Is there even a question? Well, not so much questions as ‘options’: hair removal cream, bic razor, electrolysis (is that still available?), the dreaded waxing. Do we stop at the knee? Or go all the way up over the thigh? And why stop there when we can go full-power right on through the bush, via a hairy nipple, armpit, and finish up with a Jada Pinkett Smith demi Mohawk.
I remember the first time I went to Cannes Film Festival in 1995; I excitedly shaved my legs, toes, arms, and fingers– I wanted to be eel smooth for the Premier. Lunacy. But in retrospect, it could have been a face mask, or a manicure, or eyebrow plucking… the fact is that I felt I needed to do something out of the ordinary to prepare – I needed to make a transition from ‘me’ to movie star.
Is that what we’re doing when we prep for special times? Is the need to remove hair really about the hair at all? Physically speaking shaving our legs just makes us more vulnerable, and possibly colder. But over time it’s become part of the ritual of betterment (as perceived by those that do it).
We do it when we’re preparing for important events – beach holidays, bar mitzvahs, movie premiers, sex. It’s a way to step out of ‘normal’ and into ‘special’. The act itself is serving a more profound purpose. Because for goodness’ sake I did not need to shave the trace hair on my knuckles for the red carpet in Cannes.Full mow of the lady garden complete.
It’s odd too when we think about the importance of hair when we make the transition from child to adult. Those first hairs are massively significant, and they chart the painfully exciting journey to maturity. Boys proudly grow their ‘bum fluff’, girls watch the feathery down between their legs transform over time into a cosy blanket.
And all too soon we’re shaving it off. At that time ‘shaving’ is part of the ritual of adulthood – part of the allure. It makes us feel sophisticated. But then what? The awareness of this satisfies on a couple of levels – firstly it leaves us free to be ‘okay’ if we don’t manage to shave, pluck and wax every hair that can be seen under a microscope in preparation for that special event.
Instead, we can feel the butterflies hopping in our stomach and feel glad that something special is about to happen, and recognize that we are part of why that special event is happening at all. OR, we can wax, pluck and varnish ‘til dawn knowing that something special is about to happen, but remain aware that all the preening is not the reason why we’re guests at the party.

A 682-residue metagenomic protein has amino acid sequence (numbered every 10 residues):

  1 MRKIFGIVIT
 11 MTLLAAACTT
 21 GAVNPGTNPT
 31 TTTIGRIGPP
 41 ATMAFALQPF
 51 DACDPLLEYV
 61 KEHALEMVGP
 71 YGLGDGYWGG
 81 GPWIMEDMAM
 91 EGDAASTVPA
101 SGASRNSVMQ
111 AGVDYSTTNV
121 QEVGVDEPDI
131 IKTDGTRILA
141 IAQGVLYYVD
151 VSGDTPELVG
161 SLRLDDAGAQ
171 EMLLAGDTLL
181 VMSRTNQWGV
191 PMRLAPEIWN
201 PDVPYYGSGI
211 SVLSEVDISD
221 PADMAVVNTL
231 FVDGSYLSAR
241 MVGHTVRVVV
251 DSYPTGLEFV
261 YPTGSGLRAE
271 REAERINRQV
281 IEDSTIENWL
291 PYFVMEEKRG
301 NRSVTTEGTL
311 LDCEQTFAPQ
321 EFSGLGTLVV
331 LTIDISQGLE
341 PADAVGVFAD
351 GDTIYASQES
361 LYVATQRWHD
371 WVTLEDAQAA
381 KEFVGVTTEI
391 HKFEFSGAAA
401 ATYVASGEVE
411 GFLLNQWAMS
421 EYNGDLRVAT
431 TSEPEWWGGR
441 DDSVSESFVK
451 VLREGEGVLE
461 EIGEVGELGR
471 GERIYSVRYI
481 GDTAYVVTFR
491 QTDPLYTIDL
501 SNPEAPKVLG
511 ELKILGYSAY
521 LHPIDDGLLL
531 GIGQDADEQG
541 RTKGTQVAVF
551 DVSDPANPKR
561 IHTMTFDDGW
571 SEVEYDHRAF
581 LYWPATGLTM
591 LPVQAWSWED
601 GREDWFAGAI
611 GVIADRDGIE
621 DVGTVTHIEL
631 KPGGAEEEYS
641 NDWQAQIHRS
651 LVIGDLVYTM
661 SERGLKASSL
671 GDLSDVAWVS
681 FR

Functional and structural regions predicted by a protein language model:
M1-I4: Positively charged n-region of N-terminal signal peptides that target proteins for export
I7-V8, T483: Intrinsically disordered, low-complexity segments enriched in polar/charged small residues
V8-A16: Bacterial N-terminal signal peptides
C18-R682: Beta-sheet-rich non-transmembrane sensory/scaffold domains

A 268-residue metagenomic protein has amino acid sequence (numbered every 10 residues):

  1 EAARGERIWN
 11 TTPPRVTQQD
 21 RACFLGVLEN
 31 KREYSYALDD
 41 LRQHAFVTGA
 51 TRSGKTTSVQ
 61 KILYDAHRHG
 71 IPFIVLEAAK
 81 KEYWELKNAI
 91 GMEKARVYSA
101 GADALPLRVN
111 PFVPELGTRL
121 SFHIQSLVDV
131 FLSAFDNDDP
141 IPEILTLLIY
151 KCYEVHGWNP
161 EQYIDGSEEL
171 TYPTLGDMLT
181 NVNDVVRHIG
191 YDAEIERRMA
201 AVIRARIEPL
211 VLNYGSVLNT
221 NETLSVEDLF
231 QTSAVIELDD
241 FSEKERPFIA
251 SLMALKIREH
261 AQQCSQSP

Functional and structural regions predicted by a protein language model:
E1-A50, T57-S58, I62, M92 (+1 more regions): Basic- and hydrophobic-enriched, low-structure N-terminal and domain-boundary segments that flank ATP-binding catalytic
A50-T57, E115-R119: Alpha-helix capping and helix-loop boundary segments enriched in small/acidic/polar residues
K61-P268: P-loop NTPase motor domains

So, if we miss the appointment, or if the varnish smudges, or if the re-growth is 3 weeks old, it doesn’t matter. Because that’s not the point – the point is that we are normal AND special every day of the week, it’s our choice which one, and at what time.
I’m one of those girls who was incomplete when it came to body hair. In fact, when I was 13 and surrounded by pubescent girls sprouting and budding tremendously, I was slow to bloom.
My period didn’t come ‘til I was 14 (completely normal as it turns out) and the hairs under my arms were shy to reveal themselves. In fact this morning I counted the hairs in my armpits and the right one has 25 and the left 18. I mean, is there any point shaving really? Except to conceal the fact that I am not virulent in that department.
When I was a teenager I shaved my armpits because I heard that shaving actually increased the amount of hair growth. (So if I hadn’t shaved all these years perhaps I’d only have 3 hairs in my pits.) Same with the legs, to no avail.
Whereas my best girlfriend would have 5 o clock shadow around her ankles by the time she was 16. Even her freshly shaved legs were dotted with blunt black roots.
Back then, I felt less than a woman, inadequate. Now, well I don’t really give hair removal much thought, who would for a little handful of layabouts?
That was until I was in Nigeria last year. I was there to make the film ‘Half of a Yellow Sun’, based on the book by Chimamanda Ngozi Adichie, set during the Biafran War of the 1960s. At the airport, in Lagos, I was met by a super capable film company rep.
She was a petite young Nigerian woman, and her whole look was fantastic. She wore a tailored Westwood style skirt-suit; of traditional, bright-colored Nigerian fabric. Her hair was scraped up, her nails were lacquered sexy pink, and when I noticed her bright yellow stilettos I think I gasped.
Her teeny legs with delicate calves were covered in thick tangles of dark hair. They were the hairiest legs I’d ever seen. It was shocking. But not for long, because every bare-legged woman I saw paraded the same. Over the next few weeks, I learned the lost language of leg hair. Wiry, downy, straight, curly, patchy, messy – the whole salon was represented. No one ‘shaves’ their legs in Nigeria.
It just isn’t done. It would be ridiculous. It might even be a waste of time, a waste of money, nonsense? So I grew my scrappy leg hair with pride, and this time I wasn’t growing it to shave it off. I felt liberated and carefree. I felt proud.
So, as Hollywood gasped at the sight of Monique’s hairy legs at The Oscars, they were not batting an extended eyelash in Lagos. Perhaps instead they were focusing on the woman set to win an award for her stunning performance in a groundbreaking film.
So, to shave or not to shave? And who, what and why? Do we really want to? Do we really care? We don’t have to move to Lagos to decide that we don’t want to shave our legs. Nor do we have to move to Lagos to be more tolerant of people who choose not to.
It’s up to you.